Koscina was born to parents from Split and Trogir ("Košćina" in čakavian Croatian means "a great bone"; Košćina was a family name of the owner of the first greater shipyard in Split, established 1831). Her publicity agents invented that she was born "Sylva Koskinon" of a Greek father and a Polish mother. She may be best-remembered for her role as Iole, the bride of Hercules (Steve Reeves) in Hercules (1958) and Hercules Unchained (1960). She also played Paul Newman's romantic interest in The Secret War of Harry Frigg (1968).
During the Second World War when she was a teenager, she moved to Italy to live with her sister, who had married an Italian citizen.
Koscina had an extensive film career there. She also starred in the 1967 comedy caper Three Bites of the Apple with David McCallum, and Deadlier Than the Male (1967), in which she and Elke Sommer portrayed sophisticated professional killers dueling with Bulldog Drummond. She also played Danica in the Yugoslavian movie The Battle of Neretva, in 1969. She played a German doctor, Bianca, in Hornets' Nest with Rock Hudson.
Koscina had studied physics at the University of Naples, was Miss Di Tappa at the Tour of Italy bicycle race in 1954, as well as being a fashion model. She made a fleeting appearance in the part of an aspiring actress in Siamo uomini o caporali? [Are we men or corporals?] (1955) before making a flying catch at her great opportunity: she portrayed Giulia, daughter of the train engineer Andrea, in Pietro Germi's Il ferroviere [The Railroad Man] (1956). Koscina immediately confirmed her talent in Guendalina (1957), where she had no difficulty playing the part of a young mother.
A lead player in popular comedies, such as Nonna Sabella [Grandmother Sabella] (1957), Ladro lui, ladra lei [He a thief, she a thief] (1958), and Poveri millionari [Poor millionaires] (1958), Koscina alternated cleverly between roles as vamp and ingenue. She represented women in search of social upward mobility, the image of an Italy that had left its worst problems behind.
Koscina was suited to sophisticated comedies like Mogli pericolose [Dangerous wives] (1958), where she made a direct sentimental challenge to poor Giorgia Moll. But she also seemed at ease draped in a peplum: she made a marvelous fiancée for Hercules in Le fatiche di Ercole [Hercules] (1958), a prototype of this kind of film. A true-life example of her popularity in Italy occurred when, in order to win her over, a police officer let her go without issuing a traffic ticket. Sylva was later a guest on a television program, at which time she thanked the policeman on the air, thus getting him into lots of trouble with the police department. The incident and its aftermath inspired the movie Il vigile [The policeman] (1960), where she played herself.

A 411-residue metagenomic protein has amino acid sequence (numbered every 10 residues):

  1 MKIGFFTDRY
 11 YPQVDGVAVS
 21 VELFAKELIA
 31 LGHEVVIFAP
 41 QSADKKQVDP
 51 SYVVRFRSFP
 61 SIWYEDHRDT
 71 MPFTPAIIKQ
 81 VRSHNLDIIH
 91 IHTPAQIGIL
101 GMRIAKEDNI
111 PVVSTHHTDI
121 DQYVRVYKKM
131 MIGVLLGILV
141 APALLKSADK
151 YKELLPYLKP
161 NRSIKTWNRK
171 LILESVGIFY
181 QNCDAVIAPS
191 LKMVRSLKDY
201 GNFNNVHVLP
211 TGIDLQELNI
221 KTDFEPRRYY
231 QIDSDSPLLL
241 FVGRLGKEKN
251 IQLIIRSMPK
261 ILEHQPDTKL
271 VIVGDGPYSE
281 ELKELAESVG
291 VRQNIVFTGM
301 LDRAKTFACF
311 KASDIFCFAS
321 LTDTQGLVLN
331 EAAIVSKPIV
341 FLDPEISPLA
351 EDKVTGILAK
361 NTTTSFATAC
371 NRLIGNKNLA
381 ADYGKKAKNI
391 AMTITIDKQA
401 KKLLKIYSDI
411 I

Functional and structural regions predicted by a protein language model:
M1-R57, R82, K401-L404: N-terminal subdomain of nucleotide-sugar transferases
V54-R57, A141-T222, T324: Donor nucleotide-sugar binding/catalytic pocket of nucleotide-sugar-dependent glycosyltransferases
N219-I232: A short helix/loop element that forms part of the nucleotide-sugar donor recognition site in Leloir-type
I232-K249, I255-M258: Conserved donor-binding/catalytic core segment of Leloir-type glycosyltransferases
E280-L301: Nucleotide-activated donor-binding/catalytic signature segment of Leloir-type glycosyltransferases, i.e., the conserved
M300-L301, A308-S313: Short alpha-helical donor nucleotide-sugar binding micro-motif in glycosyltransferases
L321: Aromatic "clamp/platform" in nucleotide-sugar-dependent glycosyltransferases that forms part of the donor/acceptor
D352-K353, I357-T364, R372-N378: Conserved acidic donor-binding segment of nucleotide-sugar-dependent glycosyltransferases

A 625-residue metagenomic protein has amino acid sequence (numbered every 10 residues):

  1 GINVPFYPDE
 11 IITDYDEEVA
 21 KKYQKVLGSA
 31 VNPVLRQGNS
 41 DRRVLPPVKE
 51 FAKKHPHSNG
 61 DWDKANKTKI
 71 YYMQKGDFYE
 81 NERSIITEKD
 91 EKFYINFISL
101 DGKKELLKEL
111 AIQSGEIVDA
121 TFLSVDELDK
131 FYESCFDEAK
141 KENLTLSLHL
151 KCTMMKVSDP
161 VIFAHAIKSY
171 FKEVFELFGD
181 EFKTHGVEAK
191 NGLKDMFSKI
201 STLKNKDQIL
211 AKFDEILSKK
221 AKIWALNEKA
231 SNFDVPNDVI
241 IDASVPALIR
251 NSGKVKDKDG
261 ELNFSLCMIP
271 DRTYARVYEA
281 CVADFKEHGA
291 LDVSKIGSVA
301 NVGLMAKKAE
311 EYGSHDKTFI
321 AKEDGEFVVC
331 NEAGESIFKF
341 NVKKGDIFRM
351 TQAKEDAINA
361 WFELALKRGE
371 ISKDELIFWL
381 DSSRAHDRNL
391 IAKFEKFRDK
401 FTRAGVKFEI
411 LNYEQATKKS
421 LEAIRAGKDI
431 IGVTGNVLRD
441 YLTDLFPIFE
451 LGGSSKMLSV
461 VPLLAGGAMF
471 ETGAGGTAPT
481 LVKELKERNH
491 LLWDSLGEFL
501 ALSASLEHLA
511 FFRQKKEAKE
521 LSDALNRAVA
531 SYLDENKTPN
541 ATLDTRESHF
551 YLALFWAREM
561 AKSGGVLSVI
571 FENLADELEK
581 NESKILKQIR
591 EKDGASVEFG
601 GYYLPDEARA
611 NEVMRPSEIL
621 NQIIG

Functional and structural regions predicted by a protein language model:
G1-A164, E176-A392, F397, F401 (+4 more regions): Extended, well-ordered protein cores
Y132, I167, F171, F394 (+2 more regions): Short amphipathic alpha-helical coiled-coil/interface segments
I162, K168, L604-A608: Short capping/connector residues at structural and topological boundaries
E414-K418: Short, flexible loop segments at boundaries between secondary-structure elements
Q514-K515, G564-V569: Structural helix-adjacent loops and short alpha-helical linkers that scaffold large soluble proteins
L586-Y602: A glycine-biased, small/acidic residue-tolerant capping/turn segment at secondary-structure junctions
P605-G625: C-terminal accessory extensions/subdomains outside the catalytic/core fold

In the first half of the sixties, Koscina married her lover, Raimondo Castelli, a small producer connected with Minerva Films. She managed to keep well afloat with roles in Damiano Damiani's Il sicario [The hired killer] (1961). In La lepre e la tartaruga [The Tortoise and the Hare], an episode in Le quattro verita [The Three Fables of Love] (1963), the director Blasetti constructed a duel between Koscina and Monica Vitti. In 1965, Koscina appeared in Giulietta degli spiriti. She was also a television personality, as she was often the special guest on variety shows.
From the early 1960s, she invested most of her considerable salaries as a star in a luxurious villa, in the well-to-do district of Marino, Rome, complete with 16th-century furniture and artistic paintings. That lasted until her spending overcame her dwindling income, and she had to face a tax evasion inquest, when she was forced to sell her house in 1976. Living with Raimondo Castelli since 1960, they did not marry due to then Italian law and because his wife Marinella refused him an annulment. Castelli and Koscina married in Mexico in 1967, but that marriage was not recognized in Italy.
After passing thirty, she partnered with actors such as Kirk Douglas in A Lovely Way to Die (1968) and Paul Newman in The Secret War of Harry Frigg (1967), but without any luck. Her fame being a bit tarnished, it was given a boost in the second half of the sixties when she was photographed bare-breasted in the Italian edition of Playboy magazine. Mauro Bolognini's L'assolute naturale (1969) was released complete with a "chaste" full nude shot.
- On her infamous love scene – "Of course, if it had not been for the director, I wouldn't have done this film."